With this post, we hope to catalyze a deeper discussion about this dynamic co-regional layer of activity. We begin with some crucial assumptions and background in the self-directed but constrained nature of regional entities. These tenets are fundamental to how we describe the complexity of what “co-regional” means in this context and the necessity, at least initially, to frame this from any actor’s vantage point. In our conclusion, we look forward to the ways in which more research in this space connects to existing scholarship, professional development within regional entities, and chart some of the possible opportunities in the future.
Foundations of Co-Regional Activity
A fundamental assumption to investigating co-regional activity is that the entities that comprise the co-regional landscape are, in fact, institutions to which responsibility is delegated and at least some internal authority and discretion is granted. When a local government delegates functions to a regional entity and contracts professional staff to implement their will (individually or collectively), the principal-agent theory assumes that the agent (the entity’s professional staff) will have both some degree of discretion and its own set of incentives (Downs, 1965; Hawkins et al., 2006). As a result, the entity is not simply the will of the principal (or its collective principals). The agenda, information asymmetry, available decision sets, diplomacy, decision, and implementation of policy are intertwined in this principal-agent relationship.
Recognizing substate regional entities not only have incentives formed from below (by their local government members) and from above (by the state or federal governments)—but that incentives extend within the institution itself—is not a radical notion, but one would be hard-pressed to find investigations of this in the American regional governance literature. The Institutional Collective Action (ICA) framework largely distinguishes among the choices of local government members within their decision set to minimize transaction costs or to balance autonomy with cooperation (Kim et al., 2020). The Ecology of Games Framework (EGF) recognizes the interconnectedness of relationships among local government members across an array of interactions and regional activities, but often simplifies the contexts of the arenas in which these members interact (Lubell et al., 2010). These frameworks are both certainly important contributions, but delegation of authority to a regional institution and its subsequent decisions are not fait accompli. And yet, we have minimal information about how professional staff in these regional entities understand their incentives as leaders and diplomats in the regional context. Just as we often assume city managers and local elected officials have different expectations and norms in considering regional activity (Matkin & Frederickson, 2009), it seems quite plausible that regionally-delegated professional staff might have a third perspective.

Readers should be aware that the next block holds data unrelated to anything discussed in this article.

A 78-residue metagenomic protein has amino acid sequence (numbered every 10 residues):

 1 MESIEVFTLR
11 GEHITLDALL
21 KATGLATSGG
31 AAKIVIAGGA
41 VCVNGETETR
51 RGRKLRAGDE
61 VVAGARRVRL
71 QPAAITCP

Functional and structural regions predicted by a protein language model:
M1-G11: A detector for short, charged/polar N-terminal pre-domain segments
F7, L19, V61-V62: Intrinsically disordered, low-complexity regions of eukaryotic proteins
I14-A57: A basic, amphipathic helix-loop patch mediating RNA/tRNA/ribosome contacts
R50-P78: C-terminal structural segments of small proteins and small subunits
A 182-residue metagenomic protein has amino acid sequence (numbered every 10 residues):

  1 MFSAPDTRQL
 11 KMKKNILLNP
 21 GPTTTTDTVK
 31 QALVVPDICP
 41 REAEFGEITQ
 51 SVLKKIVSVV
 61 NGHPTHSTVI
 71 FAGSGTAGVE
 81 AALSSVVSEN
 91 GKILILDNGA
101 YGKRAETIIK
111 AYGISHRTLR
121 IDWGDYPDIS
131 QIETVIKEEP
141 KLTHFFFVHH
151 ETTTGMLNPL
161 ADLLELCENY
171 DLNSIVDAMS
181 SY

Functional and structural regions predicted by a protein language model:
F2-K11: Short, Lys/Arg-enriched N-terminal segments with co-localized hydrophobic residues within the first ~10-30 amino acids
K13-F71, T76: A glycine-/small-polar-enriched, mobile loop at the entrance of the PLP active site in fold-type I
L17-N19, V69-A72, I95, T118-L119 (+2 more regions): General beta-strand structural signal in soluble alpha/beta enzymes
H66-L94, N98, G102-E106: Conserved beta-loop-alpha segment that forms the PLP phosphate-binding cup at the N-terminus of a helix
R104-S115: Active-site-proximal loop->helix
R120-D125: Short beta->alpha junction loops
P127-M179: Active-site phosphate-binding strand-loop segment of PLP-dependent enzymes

We will use the term co-regional to describe relationships and activities here, and use the term a bit loosely. We hope a more precise definition of this idea and some clearer methods to bound a “region” in this context can be a product of sparking this discussion. These regions are shared but not necessarily coterminous spaces, so referring to them as intra-regional only begs the question, “inside whose region?” Miller and Nelles (2019) consider these ideas in the relationships RIGOs maintain with other regional entities, particularly similar organizations (Miller uses the term IGOs) with smaller geographic footprints or with more freestanding MPOs. This description includes an in-depth typology distinguishing how RIGO and MPO territory overlap and subsequent discussion of embedded, hosted, affiliated, and detached relationships even where these two entities are integrated.
-regional public sector organizations (RPSOs)
-regional intergovernmental organizations (RIGOs)
Click here for detail and definitions
Figure 1 presents a model field of co-regional activity, extending Miller and Nelles’s framing to additional policy domains within the public sector and beyond. This perception of co-regional activity includes entities that are multijurisdictional, inclusive of those that are both state- and federally-designated and locally initiated. Not all local governments will be party to all activities within the field. These entities would include Regional Public Sector Organizations (RPSOs) as a genus of governance structure (Rickabaugh, 2021), but includes other substantially regional entities with differing governance structures. Directly-elected special districts maintain a different governance structure from RPSOs but still remain active in the co-regional space. Another example of a regional entity present in this landscape would be a drinking water authority with a board membership comprised of one or two jurisdictions, but where the authority maintains multiple extra-jurisdictional service contracts, and thus meaningful leverage, in the region beyond its board membership. More refinement is required to identify unambiguously measurable criteria and distinguish edge cases, but I trust these broad brushstrokes suffice for the purposes of this preliminary discussion.